The guy who’s safe is out. The guy who’s out is safe.

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In the first inning of Friday’s Brewers-Nationals game, Anthony Rendon hit a grounder to short with Denard Span running from first on the pitch. Span beat the relay to second and was called safe, but Rendon was easily retired at first on the play.

At least, that’s how it seemed to go down.

After originally calling Span out, second base umpire Angel Campos changed his mind and ruled Span out, seemingly declaring that his popup slide interfered with Scooter Gennett’s relay to first base. And he probably had a case… Span had no need to stand up as quickly as he did, and if he had actually forced Gennett to alter his throw in any way, interference would have made a ton of sense.

Span, though, didn’t get in the path of the ball. And Gennett had no problem completing the relay, as evidenced by the fact that Rendon was easily retired at first. So, with Span also out, the ruling on the field was that of a double play.

Of course, Matt Williams was none too happy with this. But there was nothing reviewable he could challenge. Fortunately, the umps got together to discuss things, and what ended up happening was that Span was still ruled out — unintentional interference being the official call — and Rendon was credited with first base, since Span’s interference created a deadball situation.

So, when all was said and done, the guy who was safe was out and the guy who was out was safe.

Reds having Michael Lorenzen prepare as a two-way player

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For decades, a legitimate “two-way player” — a player who functions as both a pitcher and as a position player — was nothing but a fantasy. The skill sets required for both are too distinct and require too much prep work, it was thought. The Angels’ Shohei Ohtani shattered that illusion in 2018, posting a .925 OPS in 367 plate appearances as a hitter while posting a 3.31 ERA in 51 2/3 innings as a pitcher.

Since then, several more players have been considered in two-way roles. The Rangers signed Matt Davidson earlier this month and could potentially use him as a corner infielder as well as a reliever. Also earlier this month, James Loney signed with the independent Atlantic League’s Sugar Land Skeeters, who plan to use him as both a first baseman and as a pitcher.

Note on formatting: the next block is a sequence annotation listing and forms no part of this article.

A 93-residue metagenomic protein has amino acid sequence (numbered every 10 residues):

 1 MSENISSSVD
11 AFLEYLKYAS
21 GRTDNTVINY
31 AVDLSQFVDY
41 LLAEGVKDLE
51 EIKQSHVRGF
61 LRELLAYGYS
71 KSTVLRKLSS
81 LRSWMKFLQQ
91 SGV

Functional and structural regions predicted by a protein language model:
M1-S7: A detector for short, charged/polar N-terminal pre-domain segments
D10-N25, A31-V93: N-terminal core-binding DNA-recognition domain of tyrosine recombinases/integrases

You can add Michael Lorenzen of the Reds to that list. MLB.com’s Mark Sheldon reports that the Reds will have Lorenzen prepare this spring as a two-way player. He could both start and relieve while occasionally playing in the outfield. Lorenzen, in fact, took batting practice with the outfielders on Thursday. Previously, he had taken batting practice as extra work following a workout with fellow pitchers.

Lorenzen said, “It’s fantastic, the effort they’re putting in. A lot of the excuses were, ‘You know, we don’t want to overwork him.’ Well, let’s just sit down and talk about it then. They were willing to sit down and talk about it, which is one of the reasons why I love this staff so much and why I think the front office did a great job [hiring] this staff. They’re willing to find solutions for problems.”

New manager David Bell said, “We’ve put together a plan for the whole spring, knowing we can adjust it at any time. We didn’t want to go into each day not knowing what he’s going to do. We all felt better, he did, too. He was part of putting it together.”

Lorenzen, 27, pitched 81 innings last year with a 3.11 ERA and a 54/34 K/BB ratio. He’s one of baseball’s best-hitting pitchers as well. Last year, he swatted four homers and knocked in 10 runs in 34 trips to the plate. The last pitcher to hit at least four homers in a season was the Giants’ Madison Bumgarner, who did it in both 2014 (four) and 2015 (five). Lorenzen also posted a 1.043 OPS. According to Baseball Reference, there have been only 11 pitchers to OPS over 1.000 (min. 30 PA). The only ones to do it in the 2000’s are Lorenzen last year, Micah Owings in 2007 (1.033) and Dontrelle Willis in 2011 (1.032).